How Things Work: Neuroscience studies explain why humans experience empathy

Credit: Eunice Oh/ Credit: Eunice Oh/

Like everything in our universe, humans are fundamentally a collection of molecules interacting with each other. Unlike anything else in our universe, however, humans share a unique ability to fully experience the world around them, largely because of our neurological complexity.

Beyond our individual experiences, we also have the capacity to understand the experiences of those around us, an ability commonly known as empathy.

Imagine that one day your friend forgets to bring a jacket, and that it’s unexpectedly cold outside. Seeing their shivering can invoke an emotion of empathy in which you feel bad for them. However, this reaction can be largely influenced by many factors.

For example, if you brought a large jacket and are feeling comfortable, you may not empathize with your friend as much as someone who brought a small jacket and is also feeling cold.

Scientists are continuously trying to understand the complexity of neurological functions. The past few years have seen some remarkable advancements in our understanding of empathy and the areas of the brain that are involved.

To do so, scientists conduct experiments that mimic real-world situations that we face everyday that can invoke emotions and feelings. They then observe the effect of the emotion on an individual and, in this case, on the individuals around them.

A recent study published in The Journal of Neuroscience in October 2013 by researchers at the Max Planck Institute for Human Cognitive and Brain Sciences identified that the right supramarginal gyrus is involved in one’s ability for empathy. They explained that this region of the brain is responsible for distinguishing our emotional state from others and producing empathy.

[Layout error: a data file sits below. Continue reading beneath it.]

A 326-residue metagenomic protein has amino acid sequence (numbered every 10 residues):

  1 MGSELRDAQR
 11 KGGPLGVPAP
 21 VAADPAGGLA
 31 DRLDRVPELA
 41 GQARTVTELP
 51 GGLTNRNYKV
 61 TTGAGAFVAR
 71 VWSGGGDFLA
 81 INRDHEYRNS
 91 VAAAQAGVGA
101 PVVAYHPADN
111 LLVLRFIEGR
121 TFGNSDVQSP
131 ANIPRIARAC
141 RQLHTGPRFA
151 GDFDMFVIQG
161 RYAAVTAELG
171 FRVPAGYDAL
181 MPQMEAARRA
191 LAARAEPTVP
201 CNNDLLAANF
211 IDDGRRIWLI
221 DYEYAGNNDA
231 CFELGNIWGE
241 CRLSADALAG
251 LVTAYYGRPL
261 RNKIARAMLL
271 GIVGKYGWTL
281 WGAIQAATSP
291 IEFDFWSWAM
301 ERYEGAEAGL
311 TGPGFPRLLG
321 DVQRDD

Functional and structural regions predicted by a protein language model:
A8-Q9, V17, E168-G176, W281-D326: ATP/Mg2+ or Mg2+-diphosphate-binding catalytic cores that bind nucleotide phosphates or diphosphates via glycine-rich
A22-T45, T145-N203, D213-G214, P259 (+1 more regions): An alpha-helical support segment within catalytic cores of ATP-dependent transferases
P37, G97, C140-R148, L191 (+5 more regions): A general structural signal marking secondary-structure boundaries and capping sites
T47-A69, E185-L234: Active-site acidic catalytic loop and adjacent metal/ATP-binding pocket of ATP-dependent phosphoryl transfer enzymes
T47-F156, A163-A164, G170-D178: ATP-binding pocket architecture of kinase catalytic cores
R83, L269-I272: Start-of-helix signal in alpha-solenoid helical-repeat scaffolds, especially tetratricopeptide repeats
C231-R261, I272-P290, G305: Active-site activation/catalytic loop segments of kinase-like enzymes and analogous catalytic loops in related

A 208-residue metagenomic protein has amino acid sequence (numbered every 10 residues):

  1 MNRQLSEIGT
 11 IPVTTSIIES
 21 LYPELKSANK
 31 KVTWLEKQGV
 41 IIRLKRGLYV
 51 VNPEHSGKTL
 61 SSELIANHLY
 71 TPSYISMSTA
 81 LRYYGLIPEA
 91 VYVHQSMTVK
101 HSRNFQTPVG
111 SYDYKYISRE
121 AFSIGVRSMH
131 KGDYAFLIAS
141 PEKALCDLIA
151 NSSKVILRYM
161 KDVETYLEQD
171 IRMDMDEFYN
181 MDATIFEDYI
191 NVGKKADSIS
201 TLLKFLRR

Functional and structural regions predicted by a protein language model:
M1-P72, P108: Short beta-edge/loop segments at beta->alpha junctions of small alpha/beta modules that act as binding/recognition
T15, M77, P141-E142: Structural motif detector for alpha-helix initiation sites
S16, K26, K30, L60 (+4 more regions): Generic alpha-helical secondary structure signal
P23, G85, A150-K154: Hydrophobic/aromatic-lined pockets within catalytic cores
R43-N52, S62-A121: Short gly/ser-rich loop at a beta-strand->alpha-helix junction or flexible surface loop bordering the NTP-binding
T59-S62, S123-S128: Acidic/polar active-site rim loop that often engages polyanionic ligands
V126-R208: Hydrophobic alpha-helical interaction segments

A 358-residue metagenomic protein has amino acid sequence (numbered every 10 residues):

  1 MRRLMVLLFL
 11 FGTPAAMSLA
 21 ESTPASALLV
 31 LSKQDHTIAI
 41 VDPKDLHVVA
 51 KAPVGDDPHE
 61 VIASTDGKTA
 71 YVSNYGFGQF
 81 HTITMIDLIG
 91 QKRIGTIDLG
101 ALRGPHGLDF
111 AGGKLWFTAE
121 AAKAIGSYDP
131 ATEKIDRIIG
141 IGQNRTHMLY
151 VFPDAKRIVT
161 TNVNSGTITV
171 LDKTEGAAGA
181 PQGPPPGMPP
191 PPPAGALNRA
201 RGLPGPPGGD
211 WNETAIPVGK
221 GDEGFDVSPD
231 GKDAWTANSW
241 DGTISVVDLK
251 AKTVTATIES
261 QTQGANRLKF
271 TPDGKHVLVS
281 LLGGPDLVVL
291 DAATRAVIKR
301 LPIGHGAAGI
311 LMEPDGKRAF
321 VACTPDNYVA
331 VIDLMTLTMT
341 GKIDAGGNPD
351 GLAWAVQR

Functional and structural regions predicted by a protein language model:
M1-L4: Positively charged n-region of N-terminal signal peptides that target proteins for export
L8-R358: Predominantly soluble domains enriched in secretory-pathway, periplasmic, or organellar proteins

Without a properly functioning supramarginal gyrus, it can become extremely difficult to put oneself into somebody else’s shoes. To test this, researchers conducted an experiment in which they showed one participant a picture of something gross and had them touch something slimy while another participant was shown a picture of something cute and touched something furry. Distorted by their own comforting emotion, the second participant assessed their partner’s negative experience less severely.

Another important aspect of learning about neurological functions is understanding psychopathy, a personality disorder that is characterized by a lack of empathy. A recent study published by researchers at the University of Chicago explored the areas of the brain that are more active in psychopaths.

They concluded that, based on the activated regions, psychopaths are sensitive to the thought of pain but cannot feel others’ pain. Instead, when imagining others in pain, they show an increased activity in their ventral striatum, which is known to be involved in pleasure.

By understanding the neurological basis for empathy, better interventions can be constructed to treat patients who suffer from psychopathy. Studies have shown that almost a quarter of prison populations are psychopathic, compared to only one percent of the general population. Improved treatments and understanding could help bring down crime and violence.

Our understanding of the brain and its functions are very primitive, but much has been learned about the unique complexity that allows our brain to experience our own lives as well as the lives of those around us.